- From 2021, the FCA will not compel banks to submit interest rates for the various tenors to ICE and that could lead to the benchmark dying a natural death
- However, the transition will not easy, and we still do not know what will replace the outgoing benchmark
- In India, regulatory ceilings for many of the FCY borrowings such as export credit, trade credits and ECBs are linked to LIBOR
- It is unclear at the moment if there will be any impact on loans which are currently set to mature beyond 2021
- It is also unclear regarding the impact it might have on new loan proposals with tenor of 5 years or more, which are linked to LIBOR
- Watch this space for further updates on this topic
Revenue deficit crosses budget estimate in two months of the FY
- Revenue receipts for the first two months of the Fiscal Year have recorded a healthy growth of 24% y-o-y, supported by a 36% in net tax collections
- An amount of Rs. 67,688 cr have been realised as net tax collections during Apr-May 2017, as against Rs. 49,960Cr during the same period last year
- This translates to about 5.5% of the budgeted figure of Rs.12.27 lakh crores for the entire year
- Total revenues, including non-tax revenues and capital receipts, have been recorded at Rs.85,665 cr during this period, an increase of 24% from the same period last year
- However, expenditure has grown significantly faster than revenues, with total expenditure of Rs.4.59 lakh crores being 54% higher than during same period last year
- Out of this, Revenue Expenditure has been incurred for Rs.4.06 lakh crores, growing y-o-y by 53.5% from the same period last year
- This has led to the Revenue Deficit to hit Rs. 3.23 lakh crores in the first two months of the fiscal, thereby crossing the Budget Estimate of Rs.3.22 lakh crores
- The strong growth in net tax collections has come on the back of a 43.5% growth in direct tax collections, particularly Corporate Taxes
- Apr 2016 saw refunds of Rs.2,818 cr under Corporate taxes, which were not fully made up by collections in May 2016, which led to negative collections in the first two months of FY17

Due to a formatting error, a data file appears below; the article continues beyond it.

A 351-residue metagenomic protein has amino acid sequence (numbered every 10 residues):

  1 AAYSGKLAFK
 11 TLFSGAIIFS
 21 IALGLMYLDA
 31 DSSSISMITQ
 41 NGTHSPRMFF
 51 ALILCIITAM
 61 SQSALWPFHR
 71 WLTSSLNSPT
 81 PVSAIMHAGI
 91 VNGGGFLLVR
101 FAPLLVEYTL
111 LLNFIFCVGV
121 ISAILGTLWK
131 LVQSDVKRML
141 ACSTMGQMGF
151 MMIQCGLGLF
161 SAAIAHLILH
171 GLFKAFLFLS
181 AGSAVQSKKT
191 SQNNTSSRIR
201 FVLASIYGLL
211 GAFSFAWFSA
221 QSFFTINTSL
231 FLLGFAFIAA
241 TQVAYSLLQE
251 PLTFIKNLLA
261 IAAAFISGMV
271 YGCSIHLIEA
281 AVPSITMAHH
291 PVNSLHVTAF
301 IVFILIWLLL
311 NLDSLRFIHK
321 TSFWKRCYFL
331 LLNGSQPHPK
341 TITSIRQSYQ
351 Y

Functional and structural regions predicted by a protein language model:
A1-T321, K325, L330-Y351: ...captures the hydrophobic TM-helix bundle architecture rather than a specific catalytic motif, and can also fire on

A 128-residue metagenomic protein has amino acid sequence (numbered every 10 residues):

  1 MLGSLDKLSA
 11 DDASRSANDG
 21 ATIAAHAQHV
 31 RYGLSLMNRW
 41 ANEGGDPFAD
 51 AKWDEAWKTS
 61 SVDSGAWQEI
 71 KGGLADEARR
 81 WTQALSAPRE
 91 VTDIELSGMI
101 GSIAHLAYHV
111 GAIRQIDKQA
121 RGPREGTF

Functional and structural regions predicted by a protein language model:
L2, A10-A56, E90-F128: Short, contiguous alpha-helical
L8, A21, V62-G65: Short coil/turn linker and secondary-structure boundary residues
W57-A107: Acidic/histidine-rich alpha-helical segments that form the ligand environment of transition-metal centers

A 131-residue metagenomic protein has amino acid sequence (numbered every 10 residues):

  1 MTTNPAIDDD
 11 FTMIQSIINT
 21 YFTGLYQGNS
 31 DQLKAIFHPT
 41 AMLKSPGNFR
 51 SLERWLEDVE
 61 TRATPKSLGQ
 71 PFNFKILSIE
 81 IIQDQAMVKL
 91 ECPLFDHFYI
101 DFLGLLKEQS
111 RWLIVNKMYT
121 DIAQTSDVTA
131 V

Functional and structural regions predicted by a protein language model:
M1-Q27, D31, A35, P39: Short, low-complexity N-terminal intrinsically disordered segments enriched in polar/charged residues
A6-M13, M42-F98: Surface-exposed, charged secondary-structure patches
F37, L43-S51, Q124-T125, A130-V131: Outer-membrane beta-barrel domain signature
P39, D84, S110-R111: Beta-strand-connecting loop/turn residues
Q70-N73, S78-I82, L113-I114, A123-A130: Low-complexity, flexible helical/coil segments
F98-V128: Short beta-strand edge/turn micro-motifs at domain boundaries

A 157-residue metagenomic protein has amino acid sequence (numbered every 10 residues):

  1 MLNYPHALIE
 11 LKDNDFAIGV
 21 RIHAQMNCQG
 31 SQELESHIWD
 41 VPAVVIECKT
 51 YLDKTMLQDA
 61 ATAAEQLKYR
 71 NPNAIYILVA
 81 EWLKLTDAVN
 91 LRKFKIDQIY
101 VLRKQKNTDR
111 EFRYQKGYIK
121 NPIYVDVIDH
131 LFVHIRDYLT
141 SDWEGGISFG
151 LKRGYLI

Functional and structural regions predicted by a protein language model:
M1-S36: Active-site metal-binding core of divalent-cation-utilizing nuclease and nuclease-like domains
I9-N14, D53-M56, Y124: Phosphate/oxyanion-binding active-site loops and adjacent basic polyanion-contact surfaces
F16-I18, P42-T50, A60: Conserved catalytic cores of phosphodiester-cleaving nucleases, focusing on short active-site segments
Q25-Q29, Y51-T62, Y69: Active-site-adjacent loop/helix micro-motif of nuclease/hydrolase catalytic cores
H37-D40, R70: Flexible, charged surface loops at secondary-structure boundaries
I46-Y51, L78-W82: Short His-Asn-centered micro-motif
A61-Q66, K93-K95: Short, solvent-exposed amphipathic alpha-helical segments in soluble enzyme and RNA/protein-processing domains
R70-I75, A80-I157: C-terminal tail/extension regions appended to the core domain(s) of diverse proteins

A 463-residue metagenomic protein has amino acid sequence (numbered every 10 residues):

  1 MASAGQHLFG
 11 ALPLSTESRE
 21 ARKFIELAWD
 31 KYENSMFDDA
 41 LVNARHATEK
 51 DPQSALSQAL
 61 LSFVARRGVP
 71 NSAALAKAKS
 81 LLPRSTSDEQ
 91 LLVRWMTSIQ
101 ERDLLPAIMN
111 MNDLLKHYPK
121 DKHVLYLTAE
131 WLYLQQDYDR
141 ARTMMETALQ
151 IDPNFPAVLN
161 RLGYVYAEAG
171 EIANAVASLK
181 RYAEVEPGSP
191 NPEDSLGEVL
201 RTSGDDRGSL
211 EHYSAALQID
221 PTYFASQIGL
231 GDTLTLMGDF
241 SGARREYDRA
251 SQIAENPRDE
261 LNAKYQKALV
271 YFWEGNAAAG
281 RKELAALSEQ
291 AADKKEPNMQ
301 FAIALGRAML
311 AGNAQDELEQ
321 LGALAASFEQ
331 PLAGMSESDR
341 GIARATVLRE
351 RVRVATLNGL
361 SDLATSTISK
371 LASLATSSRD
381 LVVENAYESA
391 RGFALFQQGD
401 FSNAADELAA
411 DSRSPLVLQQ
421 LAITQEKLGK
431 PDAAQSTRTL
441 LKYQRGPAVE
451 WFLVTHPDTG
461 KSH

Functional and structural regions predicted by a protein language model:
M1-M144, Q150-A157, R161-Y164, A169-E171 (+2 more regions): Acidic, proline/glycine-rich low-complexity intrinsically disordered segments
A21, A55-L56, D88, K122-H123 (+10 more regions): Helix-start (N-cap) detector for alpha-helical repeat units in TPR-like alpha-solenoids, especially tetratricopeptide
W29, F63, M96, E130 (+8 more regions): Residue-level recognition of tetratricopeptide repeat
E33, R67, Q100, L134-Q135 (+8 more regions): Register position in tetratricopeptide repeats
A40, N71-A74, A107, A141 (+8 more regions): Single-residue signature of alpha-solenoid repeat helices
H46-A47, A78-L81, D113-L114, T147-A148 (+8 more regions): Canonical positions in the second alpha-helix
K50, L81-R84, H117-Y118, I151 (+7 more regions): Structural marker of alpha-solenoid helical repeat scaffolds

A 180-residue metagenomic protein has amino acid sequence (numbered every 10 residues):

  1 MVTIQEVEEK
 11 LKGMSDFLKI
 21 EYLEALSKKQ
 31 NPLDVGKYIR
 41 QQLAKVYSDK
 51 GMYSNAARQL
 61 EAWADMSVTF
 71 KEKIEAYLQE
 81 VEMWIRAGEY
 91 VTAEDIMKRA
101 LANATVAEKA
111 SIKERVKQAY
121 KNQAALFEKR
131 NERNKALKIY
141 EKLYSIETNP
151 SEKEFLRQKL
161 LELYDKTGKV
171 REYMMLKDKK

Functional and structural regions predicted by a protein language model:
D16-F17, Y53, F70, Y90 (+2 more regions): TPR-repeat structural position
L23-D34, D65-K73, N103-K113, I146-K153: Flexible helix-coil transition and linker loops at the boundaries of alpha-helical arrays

- Against this, recoveries have amounted to Rs.13,482 cr as corporate taxes in Apr-May 2017, which has spurred the growth in direct tax collections
- Along with this, Customs duty collections have grown by 17.6% y-o-y from Rs.36,626 cr to Rs.43,058 cr
- The almost 100% growth achieved in Central Excise collections in the first two months of last year would be almost impossible to achieve now considering the limited scope of increasing duties further
- Despite this, excise duty collections have grown by 15.9% y-o-y during Apr-May 2017 to hit Rs.30,778 cr
- With all indirect taxes to be subsumed under GST from 01 July, the individual numbers would change and the Budget Estimates could be changed accordingly
- However, there might not be a large impact on overall estimates, and these are likely to be maintained at the same level, at least for the time being
Stock limit on sugar mills?
- Barely weeks after it raised the import duty on sugar to 50% from 40% to support prices, the government might be considering more duty-free import of sugar, as well as imposing stock limits on mills
- Sugar prices have already started rising across the country and are expected to rise further due to the tight supply position, and increased demand ahead of the festival season
- The government had already permitted duty-free import of 500,000 tonnes of sugar this season, to control prices
- It had also increased the FRP payable to farmers, and this had prompted demands for measures to support prices in the domestic market
- Stock limits on sugar traders are being stringently implemented to prevent any artificial shortage leading to price rise
- In Maharashra, wholesalers and retailers will not be allowed to hold more than 500 tonnes and 50 tonnes of sugar, respectively, for a period of one month after they receive the stocks
- Globally, there are also calls for protection of the local industry in other countries
- Post Brexit, the British sugar industry wants the government to put up new tariff structures for imports from non-EU countries such as Thailand and Brazil, which might resort to dumping of sugar
- While the twists and turns in policy might be a little confusing to keep up with, we will keep track of the same and keep you posted
Abin Daya the author of 'Basics of Trade: An India Perspective' is a FEMA expert, a career transaction banker, with close to 15 years of experience in corporate and transaction banking, in India.